Talia reached under her pillow and laid before Demetrius a black case. She released the golden clasp, raised the top and withdrew a dagger. The blade, ornately engraved, shimmered a reddish glow. “The engravings are magical,” Talia said, handing the dagger to Demetrius. “A magic so powerful it corrupts any who dare grasp this hell-forged steel.”
She paused as Demetrius examined the weapon. “This dagger’s a tribute,” she said, “to evil and depravity, the leather on the case, for example, produced from the tanned hides of pedophile priests.” They both smiled.
“My favorite kind,” said Demetrius.
Talia nodded. “The handle is carved from Cynthia Stillwell’s shinbone, she slaughtered her five children and drank their blood believing it would keep her young and beautiful for eternity.”
“I’ll never forget her face,” said Demetrius, “when she discovered the truth.” They both laughed.
“The hilt and butt,” Talia said, “contain silver from those thirty coins paid betraying …”
Demetrius waved: “Yes, yes, we all know who he is…”
She nodded. “Jun Hao Chen insists the blade’s an alloy of numerous immoral, odious and pernicious metals: the first ball fired, for instance, in the American Civil War, one of your brutal favorites, darling, and bloodstained barbed wire from Auschwitz: a place you knew very well.”
“A paradise on earth,” he said and laughed.
She smiled, took his free hand and kissed each knuckle. “All these atrocities,” she said, “and many others, comprise this wondrous instrument, and I propose we send it above into some innocent’s hands. Let’s see the mischief and evil we can cause. Does this sound agreeable to thee, my demon love?”
Talia resumed squeezing Demetrius’ hellish cock until fire burst from its fiendish tip. He groaned and raised the dagger then stabbed her chest as his flaming ejaculate ignited the bed. Talia received the blade joyously, her face a mask of orgiastic pleasures, her blood, thick and black, soaking the satin sheets. A red holocaust consumed the chamber, paint blistered and flames licked the ceiling, and as their flesh burnt and black smoke billowed, Demetrius roared.
“So it shall be!”
One bright April afternoon, dark clouds formed suddenly and blotted out the sun. The temperature plummeted and violent winds bent trees and blew about trash cans. A blood-red lightning bolt struck down, an explosive thunderclap followed and in a mind-moment the sun again lit the pristine sky, azure and peaceful, the spring day temperate and kind.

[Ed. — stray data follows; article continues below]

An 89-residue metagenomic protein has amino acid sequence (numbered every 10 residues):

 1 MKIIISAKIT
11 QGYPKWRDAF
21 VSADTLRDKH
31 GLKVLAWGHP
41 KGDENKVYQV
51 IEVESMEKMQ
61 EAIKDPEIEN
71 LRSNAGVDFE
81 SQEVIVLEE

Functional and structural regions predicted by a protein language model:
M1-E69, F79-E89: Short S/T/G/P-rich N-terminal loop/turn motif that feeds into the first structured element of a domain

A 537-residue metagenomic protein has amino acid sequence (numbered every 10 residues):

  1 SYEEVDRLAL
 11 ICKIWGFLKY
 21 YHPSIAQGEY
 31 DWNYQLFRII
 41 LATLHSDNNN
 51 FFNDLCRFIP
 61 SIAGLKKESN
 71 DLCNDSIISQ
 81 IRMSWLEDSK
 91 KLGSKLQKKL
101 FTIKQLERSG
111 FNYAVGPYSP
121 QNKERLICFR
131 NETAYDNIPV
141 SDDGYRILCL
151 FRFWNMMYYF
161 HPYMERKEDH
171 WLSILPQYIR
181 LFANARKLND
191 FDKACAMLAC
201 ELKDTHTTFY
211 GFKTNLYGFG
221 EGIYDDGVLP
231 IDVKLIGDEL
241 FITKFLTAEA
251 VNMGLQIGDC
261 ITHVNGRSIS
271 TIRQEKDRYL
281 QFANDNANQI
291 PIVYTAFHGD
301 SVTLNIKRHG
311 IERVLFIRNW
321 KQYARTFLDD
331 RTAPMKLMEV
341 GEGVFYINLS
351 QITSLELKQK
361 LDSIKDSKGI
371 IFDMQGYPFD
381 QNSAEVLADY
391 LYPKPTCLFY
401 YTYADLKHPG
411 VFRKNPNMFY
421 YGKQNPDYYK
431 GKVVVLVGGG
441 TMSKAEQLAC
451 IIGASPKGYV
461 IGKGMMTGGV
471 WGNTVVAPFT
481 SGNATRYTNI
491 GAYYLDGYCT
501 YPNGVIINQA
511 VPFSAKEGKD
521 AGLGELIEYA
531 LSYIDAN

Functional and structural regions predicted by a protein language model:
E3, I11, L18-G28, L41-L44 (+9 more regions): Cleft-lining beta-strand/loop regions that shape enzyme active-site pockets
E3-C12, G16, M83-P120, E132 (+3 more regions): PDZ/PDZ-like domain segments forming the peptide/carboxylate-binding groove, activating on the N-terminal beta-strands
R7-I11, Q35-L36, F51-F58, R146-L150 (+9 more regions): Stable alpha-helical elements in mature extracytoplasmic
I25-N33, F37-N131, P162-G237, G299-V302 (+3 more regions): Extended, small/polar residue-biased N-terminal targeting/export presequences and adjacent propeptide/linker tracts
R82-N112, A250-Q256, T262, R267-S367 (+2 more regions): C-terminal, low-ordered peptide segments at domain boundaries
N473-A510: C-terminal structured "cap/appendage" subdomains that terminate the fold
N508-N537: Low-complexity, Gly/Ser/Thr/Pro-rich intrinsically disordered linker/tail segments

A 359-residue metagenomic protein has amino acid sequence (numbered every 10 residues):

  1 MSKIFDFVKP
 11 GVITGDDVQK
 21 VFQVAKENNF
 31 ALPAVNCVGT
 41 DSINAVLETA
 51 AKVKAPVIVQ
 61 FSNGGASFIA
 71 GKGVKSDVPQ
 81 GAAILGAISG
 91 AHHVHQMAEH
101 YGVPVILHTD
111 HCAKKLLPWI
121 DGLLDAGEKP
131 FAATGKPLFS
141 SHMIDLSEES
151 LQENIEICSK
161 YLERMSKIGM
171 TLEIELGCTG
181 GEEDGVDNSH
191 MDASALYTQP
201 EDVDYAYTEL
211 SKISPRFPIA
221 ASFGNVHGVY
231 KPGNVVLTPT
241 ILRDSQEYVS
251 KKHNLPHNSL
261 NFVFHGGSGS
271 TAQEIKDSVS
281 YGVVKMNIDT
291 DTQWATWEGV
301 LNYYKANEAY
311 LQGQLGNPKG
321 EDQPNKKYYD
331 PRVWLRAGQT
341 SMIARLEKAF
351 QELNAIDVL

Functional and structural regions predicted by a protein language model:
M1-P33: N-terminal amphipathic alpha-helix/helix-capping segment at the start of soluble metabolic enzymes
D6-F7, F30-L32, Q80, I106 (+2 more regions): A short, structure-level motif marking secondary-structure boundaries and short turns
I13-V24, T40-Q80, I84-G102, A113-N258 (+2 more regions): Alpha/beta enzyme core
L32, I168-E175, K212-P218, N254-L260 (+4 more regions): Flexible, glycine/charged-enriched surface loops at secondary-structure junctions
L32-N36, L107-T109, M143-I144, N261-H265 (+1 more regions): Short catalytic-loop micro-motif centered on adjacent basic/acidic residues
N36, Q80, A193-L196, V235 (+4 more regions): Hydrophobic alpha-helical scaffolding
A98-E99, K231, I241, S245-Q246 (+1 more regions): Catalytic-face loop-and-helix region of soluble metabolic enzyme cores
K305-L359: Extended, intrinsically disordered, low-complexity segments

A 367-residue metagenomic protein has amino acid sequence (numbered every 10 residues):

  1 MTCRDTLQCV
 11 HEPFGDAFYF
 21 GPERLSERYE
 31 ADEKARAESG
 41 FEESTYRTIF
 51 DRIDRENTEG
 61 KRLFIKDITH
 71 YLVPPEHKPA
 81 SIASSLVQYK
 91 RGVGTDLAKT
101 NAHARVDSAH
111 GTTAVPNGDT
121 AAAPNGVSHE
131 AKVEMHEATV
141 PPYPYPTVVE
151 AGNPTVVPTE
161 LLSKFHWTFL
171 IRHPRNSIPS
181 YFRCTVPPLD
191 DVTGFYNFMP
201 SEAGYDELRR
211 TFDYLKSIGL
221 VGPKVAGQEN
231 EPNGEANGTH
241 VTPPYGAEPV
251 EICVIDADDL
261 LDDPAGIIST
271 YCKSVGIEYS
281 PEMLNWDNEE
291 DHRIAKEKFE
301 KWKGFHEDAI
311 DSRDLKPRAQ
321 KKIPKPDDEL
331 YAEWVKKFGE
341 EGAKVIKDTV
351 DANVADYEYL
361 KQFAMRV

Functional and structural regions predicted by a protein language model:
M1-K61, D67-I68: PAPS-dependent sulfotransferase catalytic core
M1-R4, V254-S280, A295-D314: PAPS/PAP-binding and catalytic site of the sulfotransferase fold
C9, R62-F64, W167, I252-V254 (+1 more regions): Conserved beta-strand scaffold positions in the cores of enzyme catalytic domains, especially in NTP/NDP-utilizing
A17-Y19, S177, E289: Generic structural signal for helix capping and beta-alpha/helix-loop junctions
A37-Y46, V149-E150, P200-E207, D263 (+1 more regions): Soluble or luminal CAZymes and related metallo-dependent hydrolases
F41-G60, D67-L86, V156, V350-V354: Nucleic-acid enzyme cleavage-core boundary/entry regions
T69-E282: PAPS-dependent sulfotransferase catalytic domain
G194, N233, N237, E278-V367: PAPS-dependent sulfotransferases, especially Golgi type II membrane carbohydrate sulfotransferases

“Holy shit,” thought Harry Gold, who’d ducked into a phone booth against the storm, “I’ve never seen anything like that before.” Harry’s thoughts moved on, the strange phenomena quickly forgotten. He’d cut math and now wandered aimlessly, his face screwed in anger: Harry hated this town and his school and all his classes. Harry hated his father, who he never knew, and his mother, who always said something mean.
Harry hated his glasses and the ill-fitting clothes his older brother had left behind. “I’m ugly and stupid,” Harry said, whenever he checked his reflection.
He hated exercise and sports, showed no talent for art or music and despised books, loving only television and movies and comics, especially violent stories depicting betrayal and revenge.
Recently a schoolmate had visited Harry’s house where the two boys watched cartoons. The television shared a wall with the master bedroom. Grunting and groaning and drunken laughter emanated from the other side.
“What’s that?” the schoolmate had asked.
“That’s my mother and her… friend.”
When the noise ceased, a half-dressed man appeared who approached the boys and farted, then laughed loudly and lit a cigarette. Harry hated his mother’s boyfriend, a cop who bossed Harry around and bragged about his Special Forces soldiering in Vietnam.
“Hey, Fatshit,” he’d said, “Get out to the garage and bring us some beer.” When Harry ignored him, the unshaven man had slapped Harry’s head and repeated his demand. Harry nodded and complied but when he’d returned his guest was gone.
The next day at school someone had defaced Harry’s locker, FATSHIT, in bright red. Inside, he’d discovered his books soaked, urine splashed through the ventilation slots. Disgusted and furious, his tears ran uncontrolled as classmates mocked him and laughed. “I’ll get them all,” he’d said every day since.
Wandering about that unusual afternoon, ruminating on his hatreds, Harry came upon a mysterious block running between a commercial office building and a one-story warehouse. “I’ve walked here a million times,” he thought, eyeing a street sign, “but Demetrius Street? There’s no Demetrius Street around here.”
He looked skeptical. “This ain’t even a street, it’s an alleyway, really.” Harry figured it ran through an old church that’d burnt down a few months earlier. “Maybe they cleared the rubble and put this street here,” Harry reasoned, “except that’s dumb because I was here last week. This is the strangest thing I’ve ever seen.”